Revis and Marshall talked trash throughout practice, and things appeared to come to a head when the wide receiver caught a pass on a comebacker midway through. Marshall yelled at Revis, who was lining up for the next play, and then hit Revis’ shoulder pads with an open handed swipe.
Marshall said he didn’t connect, and former offensive lineman Dave Szott, the team’s director of player development, stepped between them. Wide receiver Quincy Enunwa then picked up the 6 foot 4, 225 pound Marshall with a bearhug and separated him from Revis.
There were no real fisticuffs and the situation was diffused before things escalated further, but the two continued to jaw at each other for the remainder of practice. Marshall even referenced Revis getting beat a few times last season in a game against Houston’s DeAndre Hopkins.
“We don’t condone swinging, and we talked about it,” coach Todd Bowles said. “It’s about that time of camp when it gets a little chippy. But we put it out before it got started.”
Marshall said he was angry that Revis hit him in the face earlier in practice during 1 on 1 drills and that set the tone.
Revis opted to not speak to the media after practice.
“I beat him two times in a row and then on the third one, he swung and hit me in the face,” Marshall said. “Ever since then, it got really competitive. That came back up in that moment. cheap nfl jerseys And I just told him, ‘Don’t ever put your hands in my face again like that.’ And he kind of baited me to do it, and I did it. Kind of went too far.
“There’s a thin line between football and being a man.”
Marshall said the two had not yet spoken about the incident, which came on the eighth day of camp practices.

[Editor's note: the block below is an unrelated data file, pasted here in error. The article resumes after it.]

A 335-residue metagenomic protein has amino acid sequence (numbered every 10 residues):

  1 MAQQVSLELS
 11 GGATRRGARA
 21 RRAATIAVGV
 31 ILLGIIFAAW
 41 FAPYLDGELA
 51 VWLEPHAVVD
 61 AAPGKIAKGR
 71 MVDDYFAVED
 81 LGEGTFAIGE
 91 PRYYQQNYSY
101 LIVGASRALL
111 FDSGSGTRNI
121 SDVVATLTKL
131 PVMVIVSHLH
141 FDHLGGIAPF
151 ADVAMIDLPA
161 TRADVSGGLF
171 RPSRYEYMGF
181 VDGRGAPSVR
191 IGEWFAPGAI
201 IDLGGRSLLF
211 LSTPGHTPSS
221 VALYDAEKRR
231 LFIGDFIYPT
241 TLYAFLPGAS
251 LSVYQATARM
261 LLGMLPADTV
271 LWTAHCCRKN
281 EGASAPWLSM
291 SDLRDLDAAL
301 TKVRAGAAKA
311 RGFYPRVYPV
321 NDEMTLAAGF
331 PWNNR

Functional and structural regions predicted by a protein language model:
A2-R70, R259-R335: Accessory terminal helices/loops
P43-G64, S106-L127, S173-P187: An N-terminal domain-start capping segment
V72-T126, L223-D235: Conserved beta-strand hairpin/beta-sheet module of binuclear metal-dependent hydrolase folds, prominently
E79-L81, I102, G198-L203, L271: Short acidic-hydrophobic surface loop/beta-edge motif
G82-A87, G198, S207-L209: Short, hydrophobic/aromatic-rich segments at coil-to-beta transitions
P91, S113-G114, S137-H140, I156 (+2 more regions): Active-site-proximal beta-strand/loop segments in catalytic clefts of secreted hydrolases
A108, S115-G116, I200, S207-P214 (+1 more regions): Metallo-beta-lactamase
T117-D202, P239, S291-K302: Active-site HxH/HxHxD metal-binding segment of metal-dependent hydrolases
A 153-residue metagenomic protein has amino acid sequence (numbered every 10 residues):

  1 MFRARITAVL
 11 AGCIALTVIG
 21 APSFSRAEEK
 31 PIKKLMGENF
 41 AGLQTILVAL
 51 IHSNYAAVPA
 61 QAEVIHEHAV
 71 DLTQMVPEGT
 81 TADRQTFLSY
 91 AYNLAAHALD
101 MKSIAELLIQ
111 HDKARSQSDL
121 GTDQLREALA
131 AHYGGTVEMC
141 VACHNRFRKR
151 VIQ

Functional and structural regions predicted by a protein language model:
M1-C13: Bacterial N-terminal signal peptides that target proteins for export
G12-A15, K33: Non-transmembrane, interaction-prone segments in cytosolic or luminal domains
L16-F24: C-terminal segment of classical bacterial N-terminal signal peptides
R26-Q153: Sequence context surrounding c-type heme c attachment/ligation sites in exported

“We just have to move forward, and it may take a couple of hours,” he said. “We can’t go in the locker room, and there’s not going to be any brawl or anything like that. It’s just, hey, he got the best of me a couple of plays and I got the best of him a couple of plays and now we’ve got to move forward.”
The Jets play their preseason opener next Thursday night against Jacksonville.
“We’re both pros,” Marshall said. “We’re both competitors, both from the same town (Pittsburgh area) and cut from the same cloth. We understand that what happens on the field stays on the field. Revis and I are actually really close.”
They seemed very much adversaries for most of practice, though. Marshall said the way Revis handled things in the 1 on 1 period “was what you would do to a rookie.”
So Marshall took it personally. And, he added, Revis helped raise his game and his temper the rest of the practice.
“Obviously, Darrelle is the best to ever do it,” Marshall said. “I’ve said that and I keep saying that. Not just in his generation, but ever. So, every time I get a chance to go against him, it’s going to make my game better and I’m going to go as hard as I can. It’s hard to catch a ball on Darrelle, and if I can catch a ball on Darrelle, I can catch a ball on anybody.”
Marshall acknowledged that his biggest mistake was cursing out a referee in frustration for not throwing a penalty flag on Revis.
“That’s the thing that I feel bad about,” he said. “Although he should’ve thrown the flag, I should have never said that to the ref.”
Bowles appeared to have no problem with what went on between Marshall and Revis, saying there were plenty of others who contributed to the overall “chippiness” of practice.
“You love them competing,” Bowles said. “You need some motivation. You’re going to get (mad) in camp as a player. It’s not charm school. Both of them got to where they were for making plays and for not backing down. Neither player is going to back down. You like that about the competitiveness. You’ve just got to keep it clean. For the most part, they did.”